The surprise about Mitt Romneyís recent move to the middle isnít that it occurred but that it took so long.
It has been standard political fare for presidential hopefuls to play to the party faithful during the fight for the nomination and then move to the middle in the general election to woo swing voters, who generally donít spend their time reading John Rawls, Cornel West, Milton Friedman or Friedrich von Hayek.
Maybe Romney really has embraced the staunchly conservative positions on immigration, taxes and other issues that he espoused during the primaries and much of the general election. But Iíd bet youíd have a hard time convincing veteran political reporters and dispassionate observers thatís the real Romney.
Romney is a businessman, not an ideologue, which is why conservatives never really trusted him (and why they voted for any other Republican in the race who had a pulse). Itís also why Democratic strategists feared him from the start.
For a country looking for an alternative to President Barack Obama, Romney the problem-solver looked like a very formidable alternative.
But instead of moving toward the middle during the late spring and summer, the former chief of Bain Capital remained stuck in place, focused more on rallying conservatives behind his candidacy and avoiding the inevitable flip-flopper (Etch A Sketch) attacks.
Romneyís ó and GOP strategistsí ó problem is that a chunk of the party doesnít seem to value problem-solving, compromise, experience, coalition-building, intelligence and intellectual sophistication, so any move to the center would entail some risk.
This, after all, is the party that in 2010 nominated Christine OíDonnell (Delaware), Sharron Angle (Nevada), Ken Buck (Colorado) and Joe Miller (Alaska) for the Senate, exceedingly weak nominees who lost their races in November during a huge national Republican wave. (Miller, of course, lost to Republican Sen. Lisa Murkowski, who won a write-in campaign.)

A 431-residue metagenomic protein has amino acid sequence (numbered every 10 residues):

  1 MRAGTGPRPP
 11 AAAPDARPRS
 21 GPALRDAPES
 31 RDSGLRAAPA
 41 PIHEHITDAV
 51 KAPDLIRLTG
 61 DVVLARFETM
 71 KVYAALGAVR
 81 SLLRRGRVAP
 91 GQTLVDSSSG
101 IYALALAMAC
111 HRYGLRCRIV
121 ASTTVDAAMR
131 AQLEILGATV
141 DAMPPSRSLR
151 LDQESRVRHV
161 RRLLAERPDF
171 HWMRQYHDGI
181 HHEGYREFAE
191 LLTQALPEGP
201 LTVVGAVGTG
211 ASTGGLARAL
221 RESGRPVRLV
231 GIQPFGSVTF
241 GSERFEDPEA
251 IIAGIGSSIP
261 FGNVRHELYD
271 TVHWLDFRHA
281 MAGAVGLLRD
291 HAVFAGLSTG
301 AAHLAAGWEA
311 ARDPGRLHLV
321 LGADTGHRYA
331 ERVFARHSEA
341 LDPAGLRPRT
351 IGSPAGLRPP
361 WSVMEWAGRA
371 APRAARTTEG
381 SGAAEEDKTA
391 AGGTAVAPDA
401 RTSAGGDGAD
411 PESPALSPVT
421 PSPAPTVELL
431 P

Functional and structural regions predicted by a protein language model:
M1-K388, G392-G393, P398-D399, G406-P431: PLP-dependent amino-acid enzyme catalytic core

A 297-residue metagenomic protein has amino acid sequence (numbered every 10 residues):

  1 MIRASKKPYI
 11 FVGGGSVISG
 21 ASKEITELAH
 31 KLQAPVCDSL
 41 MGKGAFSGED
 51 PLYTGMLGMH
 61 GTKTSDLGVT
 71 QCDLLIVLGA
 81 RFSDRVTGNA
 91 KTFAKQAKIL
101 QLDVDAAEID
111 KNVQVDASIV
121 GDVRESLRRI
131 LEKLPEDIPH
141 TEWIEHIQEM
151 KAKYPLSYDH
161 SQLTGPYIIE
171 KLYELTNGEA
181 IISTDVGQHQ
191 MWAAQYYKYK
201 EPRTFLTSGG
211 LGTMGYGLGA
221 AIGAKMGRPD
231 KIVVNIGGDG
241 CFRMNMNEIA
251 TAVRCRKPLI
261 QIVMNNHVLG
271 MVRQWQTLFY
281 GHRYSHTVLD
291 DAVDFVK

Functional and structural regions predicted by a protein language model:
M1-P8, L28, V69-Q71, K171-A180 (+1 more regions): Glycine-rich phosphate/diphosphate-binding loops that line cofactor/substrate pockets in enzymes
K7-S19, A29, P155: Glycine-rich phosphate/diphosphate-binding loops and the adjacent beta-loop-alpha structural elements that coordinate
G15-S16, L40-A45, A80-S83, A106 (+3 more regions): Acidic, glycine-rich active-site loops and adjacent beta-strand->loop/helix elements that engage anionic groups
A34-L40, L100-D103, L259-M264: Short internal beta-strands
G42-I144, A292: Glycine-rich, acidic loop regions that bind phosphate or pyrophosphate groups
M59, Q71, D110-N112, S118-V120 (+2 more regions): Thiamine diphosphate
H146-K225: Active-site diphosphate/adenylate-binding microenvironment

And this cycle, the same party nominated Rep. Todd Akin in Missouri and state Treasurer Richard Mourdock in Indiana for the Senate, turning two slam-dunk victories into much more difficult races than they needed to be. And, of course, itís also the party of Rep. Paul Broun (Ga.), a medical doctor who seems to think that evolution is a lie ďstraight from the pit of Hell.Ē
So maybe itís no wonder Romney was slow in moving back to the middle.
If Romney the conservative has appeal to the GOP base, Romney the pragmatist is much more appealing to swing voters and suburban women, the kinds of voters who could well determine whether Obama wins a second term. And when you are losing nationally at the beginning of October, there is plenty of reason to change message and positioning, if you can.
Following the speeches from elected officials, the crowd stands at long tables as they dig into BBQ, brunswick stew, cadillac rice at the Law Enforcement Cookout at Wayne Dasher's pond house in Glennville, Ga., on Thursday, April 17, 2014.